skip to Main Content

English Idioms with Chinese Origins

Have you ever wondered where idioms come from? Well, being one of the oldest civilizations on our planet today, it is no surprise that the source of many English sayings is China! The Mandarin word for idiom is 成语 and the most common types are four-character idioms. Ancient Chinese scholars loved their idioms and therefore most of these sayings that we take for granted in English have their roots in ancient Chinese literature.

The purpose of this article is not, however, to delve into the etymology of each saying. The truth is that each saying has a complicated history that includes dialects unrelated to Mandarin and English.  Today, however, I hope to simply bring your attention to some obvious idiomatic overlaps between these two languages.

 

1. Kill two birds with one stone

一石二 (yī shí èr niǎo)

      

The overlap here is quite simple and straightforward. The Mandarin translates to “one stone two birds” and English speakers added the ‘kill’ because they could not leave anything to the imagination, and thought it felt slightly incomplete without some classic colonial violence (joking, geez).

 

2. Love at first sight

见钟(yí jiàn zhōng qíng)

      

It’s generally used for people, but you can also use it for other physical objects. Here’s an example:

She is my love at first sight.

我对她一见钟情  

(Wǒ duì tā yíjiànzhōngqíng.)

 

3. The customer is always right

顾客就是上帝 (gùkèjiù shì shàngdì)

      

The Chinese version of the English expression takes the concept of customer service even more seriously. Word for word, this translates as “the customer is God,” which is similar to an Indian saying that “the guest is always God”.  No wonder people working in restaurants seem to have lightning hands here. Someday, Shanghai’s taxi drivers might learn this saying but don’t get your hopes up.

 

4. You can’t teach an old dog new tricks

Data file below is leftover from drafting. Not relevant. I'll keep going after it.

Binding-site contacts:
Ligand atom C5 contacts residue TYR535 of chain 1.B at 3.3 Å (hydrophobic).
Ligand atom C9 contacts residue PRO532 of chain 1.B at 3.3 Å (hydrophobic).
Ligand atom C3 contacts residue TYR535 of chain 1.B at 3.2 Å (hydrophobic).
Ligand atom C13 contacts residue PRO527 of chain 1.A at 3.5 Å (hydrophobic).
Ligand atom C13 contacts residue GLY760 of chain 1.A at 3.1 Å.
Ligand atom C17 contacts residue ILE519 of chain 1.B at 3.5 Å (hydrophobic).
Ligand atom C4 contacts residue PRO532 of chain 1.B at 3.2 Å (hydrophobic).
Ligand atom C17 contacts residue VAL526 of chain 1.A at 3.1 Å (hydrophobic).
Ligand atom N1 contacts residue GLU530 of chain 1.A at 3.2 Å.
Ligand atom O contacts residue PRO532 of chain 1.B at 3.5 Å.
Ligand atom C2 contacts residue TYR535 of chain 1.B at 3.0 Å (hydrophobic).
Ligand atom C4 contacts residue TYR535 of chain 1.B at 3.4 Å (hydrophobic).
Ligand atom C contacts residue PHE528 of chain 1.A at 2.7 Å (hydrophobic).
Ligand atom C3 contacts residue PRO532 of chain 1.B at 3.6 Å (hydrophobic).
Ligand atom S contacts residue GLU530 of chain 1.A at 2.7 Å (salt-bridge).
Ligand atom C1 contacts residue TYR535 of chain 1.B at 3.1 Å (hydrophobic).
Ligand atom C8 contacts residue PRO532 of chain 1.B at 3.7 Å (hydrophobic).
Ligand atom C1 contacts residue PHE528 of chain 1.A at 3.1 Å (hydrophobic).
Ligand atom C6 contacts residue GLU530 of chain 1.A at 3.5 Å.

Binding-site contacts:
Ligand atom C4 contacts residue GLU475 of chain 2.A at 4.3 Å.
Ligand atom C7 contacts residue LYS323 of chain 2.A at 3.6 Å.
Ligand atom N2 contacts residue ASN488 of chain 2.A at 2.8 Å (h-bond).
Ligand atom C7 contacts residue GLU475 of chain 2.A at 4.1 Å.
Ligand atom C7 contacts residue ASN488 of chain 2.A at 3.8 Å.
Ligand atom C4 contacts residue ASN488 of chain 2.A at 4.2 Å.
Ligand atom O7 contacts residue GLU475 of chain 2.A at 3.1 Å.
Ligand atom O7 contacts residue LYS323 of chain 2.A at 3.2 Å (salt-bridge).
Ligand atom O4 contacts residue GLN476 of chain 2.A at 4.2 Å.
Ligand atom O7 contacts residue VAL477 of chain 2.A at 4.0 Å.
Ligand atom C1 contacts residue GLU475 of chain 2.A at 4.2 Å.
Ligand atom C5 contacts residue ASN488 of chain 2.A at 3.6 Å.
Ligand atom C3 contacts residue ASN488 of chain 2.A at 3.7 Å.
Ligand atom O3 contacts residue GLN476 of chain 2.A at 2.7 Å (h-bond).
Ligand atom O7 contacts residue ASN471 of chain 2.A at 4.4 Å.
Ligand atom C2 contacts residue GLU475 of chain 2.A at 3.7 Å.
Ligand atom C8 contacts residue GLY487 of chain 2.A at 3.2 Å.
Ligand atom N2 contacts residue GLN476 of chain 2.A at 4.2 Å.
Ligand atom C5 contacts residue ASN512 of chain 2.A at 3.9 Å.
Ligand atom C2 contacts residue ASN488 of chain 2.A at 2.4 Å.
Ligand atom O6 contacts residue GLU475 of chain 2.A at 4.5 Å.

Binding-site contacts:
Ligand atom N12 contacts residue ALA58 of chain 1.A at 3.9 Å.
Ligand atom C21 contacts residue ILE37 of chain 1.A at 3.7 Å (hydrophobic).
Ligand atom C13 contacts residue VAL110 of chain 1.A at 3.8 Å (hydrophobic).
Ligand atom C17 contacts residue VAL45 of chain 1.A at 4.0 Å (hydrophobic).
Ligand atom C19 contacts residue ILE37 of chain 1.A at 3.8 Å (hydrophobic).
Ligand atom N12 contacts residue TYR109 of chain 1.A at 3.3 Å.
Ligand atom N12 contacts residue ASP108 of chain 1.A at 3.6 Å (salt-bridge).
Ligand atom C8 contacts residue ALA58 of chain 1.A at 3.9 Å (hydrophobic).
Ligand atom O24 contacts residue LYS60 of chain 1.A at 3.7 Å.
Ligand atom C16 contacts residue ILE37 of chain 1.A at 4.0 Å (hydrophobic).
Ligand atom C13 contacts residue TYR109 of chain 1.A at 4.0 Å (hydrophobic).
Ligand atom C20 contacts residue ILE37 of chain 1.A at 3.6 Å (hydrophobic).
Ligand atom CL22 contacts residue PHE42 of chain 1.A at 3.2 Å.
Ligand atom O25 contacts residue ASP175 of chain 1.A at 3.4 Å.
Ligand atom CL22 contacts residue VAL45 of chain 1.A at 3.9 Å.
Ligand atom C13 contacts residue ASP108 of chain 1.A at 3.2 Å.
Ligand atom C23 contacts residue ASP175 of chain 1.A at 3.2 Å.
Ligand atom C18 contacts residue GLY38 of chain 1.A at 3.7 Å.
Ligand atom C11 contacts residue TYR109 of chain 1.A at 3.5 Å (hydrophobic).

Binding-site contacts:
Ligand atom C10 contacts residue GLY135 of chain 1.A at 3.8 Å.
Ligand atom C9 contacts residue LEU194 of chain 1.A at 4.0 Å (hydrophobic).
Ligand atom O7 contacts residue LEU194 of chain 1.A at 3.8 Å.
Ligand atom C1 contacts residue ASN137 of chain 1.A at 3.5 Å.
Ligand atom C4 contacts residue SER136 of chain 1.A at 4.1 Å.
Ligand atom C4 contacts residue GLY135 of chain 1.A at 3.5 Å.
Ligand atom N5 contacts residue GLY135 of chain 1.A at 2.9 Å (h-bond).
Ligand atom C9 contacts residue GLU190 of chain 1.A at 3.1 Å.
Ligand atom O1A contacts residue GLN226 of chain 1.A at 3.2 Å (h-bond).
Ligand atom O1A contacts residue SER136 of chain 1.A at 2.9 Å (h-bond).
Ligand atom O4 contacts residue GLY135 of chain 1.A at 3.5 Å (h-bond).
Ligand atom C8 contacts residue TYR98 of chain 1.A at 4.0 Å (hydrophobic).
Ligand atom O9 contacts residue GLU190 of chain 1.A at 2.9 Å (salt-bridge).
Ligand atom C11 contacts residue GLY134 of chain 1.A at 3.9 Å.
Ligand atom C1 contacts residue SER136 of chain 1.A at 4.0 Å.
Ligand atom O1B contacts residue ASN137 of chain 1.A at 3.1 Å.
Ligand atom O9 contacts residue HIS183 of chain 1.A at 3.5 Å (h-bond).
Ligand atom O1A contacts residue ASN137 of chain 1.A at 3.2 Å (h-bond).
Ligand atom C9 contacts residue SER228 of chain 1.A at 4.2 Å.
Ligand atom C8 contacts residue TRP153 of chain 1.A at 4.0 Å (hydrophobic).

老狗玩不出新把 (lǎo gǒu wán bù chū xīn bǎxì)

      

The translation of this one is almost exactly like it is in English: “Old dogs can’t play new tricks”. It is interesting to notice that in the English versions, we make everything actionable by adding verbs like “teach” and “kill” whereas the Chinese sayings, like photographs, simply attempt to capture the reality of our world (illuminati confirmed).

 

5. Speak of the devil

说曹操,曹操到 (shuō Cáo Cāo, Cáo Cāo dào)

      

This one literally translates to “say Cao Cao, Cao Cao arrives”. Cáo Cāo (曹操) was a warlord during the Three Kingdoms period of Chinese history. While he was praised as a brilliant strategist and fair ruler, Chinese opera also represented him as cunning and deceitful. This portrayal was made popular by the literary epic, Romance of the Three Kingdoms (三国演义Sān Guó Yǎn Yì). The idiom arose out of the belief that Cáo Cāo had many eyes and ears everywhere, and moved with unbelievable speed. You had to be careful when speaking badly about him.

 

Anytime you are enjoying some gossip and the subject of your conversation suddenly texts, calls, or somehow announces her presence, you can verbalize this coincidence by saying, ” shuō Cáo Cāo, Cáo Cāo dào”. While the second half of the idiom about the devil showing up is implied in English, no one will ever just leave it at “shuō Cáo Cāo” in Mandarin. So this time, unlike this uninteresting explanation, the English version is shorter. (Boom! take that Mandarin!)

 

Conclusion

Since there are thousands of idioms in both English and Chinese, This article only managed to expose the tip of the iceberg (冰山一角 bīngshānyījiǎo) concerning idiomatic overlap. Each idiom went through a long etymological journey of its own and there are millions of connections that we did not get to. An obvious one not covered is  ‘long time no see’ which is a literal translation of Mandarin’s “好久不见” (hǎojiǔbújiàn). This one was borrowed (stolen) from Mandarin quite recently and seems to have resulted more from hipsters being hipsters rather than from the depths of human history and culture.

 

Regardless of where, why and how they came about, the discovery of similarities between two languages that are very drastically different on the surface, insinuates the possibility that our differences are superficial, and we actually have more in common that we like to admit.

 

Or maybe it just suggests that I love China.  Either way, thanks for reading.

Dhruv Chatterjee

Dhruv Chatterjee is currently in his third year in China. After spending two years as an English and Music teacher in a small village in Guangdong, he has spent the last year living and working in Shanghai. He enjoys writing, Chinese, music and exploring all the wonderful things Shanghai has to offer.

Back To Top